Plenty of meat and vegetables, some fruit and nuts, good fats, and plenty of sleep, and what you want might well change.


          • #6
            I am only two months in and used to have a serious chocolate habit - very little self control but many things have amazed me about PB, not least of all the lack of cravings for junk food and carbs. Interestingly enough I think if you lapse at all it turns into a learning process. I've only strayed twice - once out of necessity and the other week when I had a piece of homemade sourdough bread. Just a small chunk but boy, did I regret it - terrible aftertaste for several hours, felt a bit grim and could tell that my stomach didn't like it. Try it again? Nope, don't fancy any bread at all. I do indulge in the 'authorised' treats of a square of 85% dark chocolate now and then and perhaps 2 or 3 glasses of good red wine a week. Totally works for me and keeps you on track. I only have it if I feel I've earned it so it becomes a treat. Everything seems nicely balanced now. My advice would be not to run if you're not being chased, dive in and give it a real go, you'll probably find you don't think about or worry about cravings as much as you thought you mght.


            • #7
              I've been eating primal-ish for almost a year. I still want things I shouldn't have, so the cravings and *taste* for carbs and sugar don't always go away. However, the cravings are so much weaker and I feel so much more in control of my eating. About a week ago I decided to splurge and we went out for deep dish pizza, and I followed it with a brownie hot fudge sundae. So many people on the forum will say they just can't eat those things anymore or don't even like them. I still thought they were awsome! But the difference for me was that I had no problem going right back to primal the next day - in fact looked forward to it because I enjoy eating primal.

              One of the biggest changes for me is how when I'm eating primal, I can go much longer periods of time without feeling crazy hungry. When I was a grain and sugar addict, I had to constantly feed the monster, and yet I was never satisfied.

              I think if you completly cut out the grains and sugars for at least a week, and eat lowish carb, like don't go crazy with fruit, maybe one or two servings at the most per day, you will really feel the change. I am finding I am good with around 100 carbs a day, but you might want to try going lower until the cravings subside.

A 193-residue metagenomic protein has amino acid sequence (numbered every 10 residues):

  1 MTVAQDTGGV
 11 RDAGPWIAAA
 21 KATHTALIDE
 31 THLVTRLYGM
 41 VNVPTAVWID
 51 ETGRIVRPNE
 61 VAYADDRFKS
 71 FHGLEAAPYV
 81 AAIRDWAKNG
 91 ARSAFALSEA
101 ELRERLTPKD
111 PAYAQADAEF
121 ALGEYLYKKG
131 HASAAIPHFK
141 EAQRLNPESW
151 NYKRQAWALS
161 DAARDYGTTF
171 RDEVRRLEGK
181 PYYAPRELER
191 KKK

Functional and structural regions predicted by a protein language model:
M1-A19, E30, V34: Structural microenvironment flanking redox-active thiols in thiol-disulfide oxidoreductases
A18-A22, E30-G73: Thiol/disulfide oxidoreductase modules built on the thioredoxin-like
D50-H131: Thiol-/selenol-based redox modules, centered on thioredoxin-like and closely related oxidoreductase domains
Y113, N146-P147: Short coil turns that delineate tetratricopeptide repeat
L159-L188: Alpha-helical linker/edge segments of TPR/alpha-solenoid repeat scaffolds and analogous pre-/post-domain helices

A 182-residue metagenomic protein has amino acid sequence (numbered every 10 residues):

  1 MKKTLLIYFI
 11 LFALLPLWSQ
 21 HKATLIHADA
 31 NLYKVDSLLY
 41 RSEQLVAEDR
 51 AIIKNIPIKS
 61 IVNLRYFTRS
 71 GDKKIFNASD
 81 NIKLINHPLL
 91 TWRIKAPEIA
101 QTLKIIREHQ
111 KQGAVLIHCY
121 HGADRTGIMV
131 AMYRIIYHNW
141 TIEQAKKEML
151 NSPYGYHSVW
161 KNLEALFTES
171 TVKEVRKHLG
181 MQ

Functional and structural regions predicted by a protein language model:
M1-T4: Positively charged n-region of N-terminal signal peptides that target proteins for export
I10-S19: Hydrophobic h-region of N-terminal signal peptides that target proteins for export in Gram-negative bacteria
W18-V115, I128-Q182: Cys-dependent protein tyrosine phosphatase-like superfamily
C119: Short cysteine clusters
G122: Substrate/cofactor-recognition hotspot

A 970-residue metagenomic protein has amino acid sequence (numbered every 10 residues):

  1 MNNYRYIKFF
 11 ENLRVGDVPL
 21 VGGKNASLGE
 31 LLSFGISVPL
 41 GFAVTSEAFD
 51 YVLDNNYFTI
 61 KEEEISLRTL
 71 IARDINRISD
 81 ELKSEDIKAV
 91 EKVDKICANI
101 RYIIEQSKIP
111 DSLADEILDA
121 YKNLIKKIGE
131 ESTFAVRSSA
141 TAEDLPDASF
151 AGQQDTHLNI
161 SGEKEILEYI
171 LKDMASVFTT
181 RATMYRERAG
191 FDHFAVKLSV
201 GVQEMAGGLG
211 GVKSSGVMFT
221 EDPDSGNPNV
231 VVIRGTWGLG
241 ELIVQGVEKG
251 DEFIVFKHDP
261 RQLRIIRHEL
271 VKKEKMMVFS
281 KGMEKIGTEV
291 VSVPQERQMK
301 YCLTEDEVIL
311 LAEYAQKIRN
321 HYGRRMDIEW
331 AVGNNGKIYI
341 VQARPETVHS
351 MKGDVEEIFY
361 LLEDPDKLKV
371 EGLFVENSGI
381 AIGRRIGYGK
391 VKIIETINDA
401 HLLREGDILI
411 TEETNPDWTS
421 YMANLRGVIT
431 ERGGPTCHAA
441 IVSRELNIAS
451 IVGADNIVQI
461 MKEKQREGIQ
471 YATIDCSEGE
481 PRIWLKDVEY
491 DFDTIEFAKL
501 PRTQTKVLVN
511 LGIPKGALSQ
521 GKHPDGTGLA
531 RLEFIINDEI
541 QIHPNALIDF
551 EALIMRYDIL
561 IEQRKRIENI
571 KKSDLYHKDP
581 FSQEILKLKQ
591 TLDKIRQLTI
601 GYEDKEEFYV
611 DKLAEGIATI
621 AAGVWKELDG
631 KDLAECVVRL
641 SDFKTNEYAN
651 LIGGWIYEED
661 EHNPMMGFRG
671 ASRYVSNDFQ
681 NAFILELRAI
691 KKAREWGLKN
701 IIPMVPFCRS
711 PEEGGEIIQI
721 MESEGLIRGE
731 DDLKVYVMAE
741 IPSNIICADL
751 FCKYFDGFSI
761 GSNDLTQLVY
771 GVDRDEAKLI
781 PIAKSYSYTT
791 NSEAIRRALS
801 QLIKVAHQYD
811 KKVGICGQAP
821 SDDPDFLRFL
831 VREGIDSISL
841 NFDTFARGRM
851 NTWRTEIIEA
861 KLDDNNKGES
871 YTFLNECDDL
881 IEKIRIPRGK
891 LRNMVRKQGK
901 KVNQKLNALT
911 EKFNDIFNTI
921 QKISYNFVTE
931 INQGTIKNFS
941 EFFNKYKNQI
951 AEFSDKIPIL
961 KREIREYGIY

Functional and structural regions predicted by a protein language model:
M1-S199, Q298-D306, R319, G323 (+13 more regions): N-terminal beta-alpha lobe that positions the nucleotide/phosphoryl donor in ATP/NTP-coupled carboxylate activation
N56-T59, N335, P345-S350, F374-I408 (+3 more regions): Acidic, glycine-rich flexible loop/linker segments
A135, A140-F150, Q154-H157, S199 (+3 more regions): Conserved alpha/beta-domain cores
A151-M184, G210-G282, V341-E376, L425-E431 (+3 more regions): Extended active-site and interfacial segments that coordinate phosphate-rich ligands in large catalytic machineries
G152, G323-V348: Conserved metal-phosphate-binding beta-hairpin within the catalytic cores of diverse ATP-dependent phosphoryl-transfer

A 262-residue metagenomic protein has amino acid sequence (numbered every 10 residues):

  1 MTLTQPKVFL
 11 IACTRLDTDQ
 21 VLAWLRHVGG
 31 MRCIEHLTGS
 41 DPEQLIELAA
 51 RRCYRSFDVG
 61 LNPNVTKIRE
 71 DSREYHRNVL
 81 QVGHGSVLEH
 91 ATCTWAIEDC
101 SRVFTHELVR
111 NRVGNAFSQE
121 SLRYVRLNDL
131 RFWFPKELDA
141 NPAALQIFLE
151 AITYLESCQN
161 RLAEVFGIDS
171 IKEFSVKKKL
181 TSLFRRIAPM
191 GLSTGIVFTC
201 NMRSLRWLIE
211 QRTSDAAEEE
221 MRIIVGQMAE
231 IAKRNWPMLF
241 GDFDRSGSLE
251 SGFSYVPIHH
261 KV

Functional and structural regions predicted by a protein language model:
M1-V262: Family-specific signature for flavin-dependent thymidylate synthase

Edited to add: When I do these totally non-primal splurges, I don't get the urge to do another one for a long time! Or sometimes it's just a little splurge, like an ice cream cone with the kids. So I think the 80/20 is awsome - it IS what makes it sustainable.
              Last edited by Minky; 09-29-2010, 04:35 AM.


              • #8
                Only you can answer this question. My wife couldn't make it 3 days. I've been doing it for about a year. Grain-free lo-carb eating is extremely difficult for some people, and regardless of what folks say, it is a deprivation diet. Give it a try and see how you do on it. If it's not for you, there are a number of choices between WW and PB.


                • #9
                  I am new and I agree with blank_faceplate that "different strokes for diffterent folks" but let me tell you why I think this is my stroke.

                  I was labeled "hypoglycemic" about 25 years ago. I had kids, gained weight, the usual story ... tried this and that and the other thing to lose ... had some success but a lot more failure. A few years ago, I was told that I am an "early stage diabetic". I see my dad and I know my future. I work in the healthcare industry. Like most overweight people, I know more about nutrition (according to conventional wisdom, anyway) than I should.

                  But ... I am realizing every day since I started (not quite two weeks ago) why this is working, and will continue to work, for me.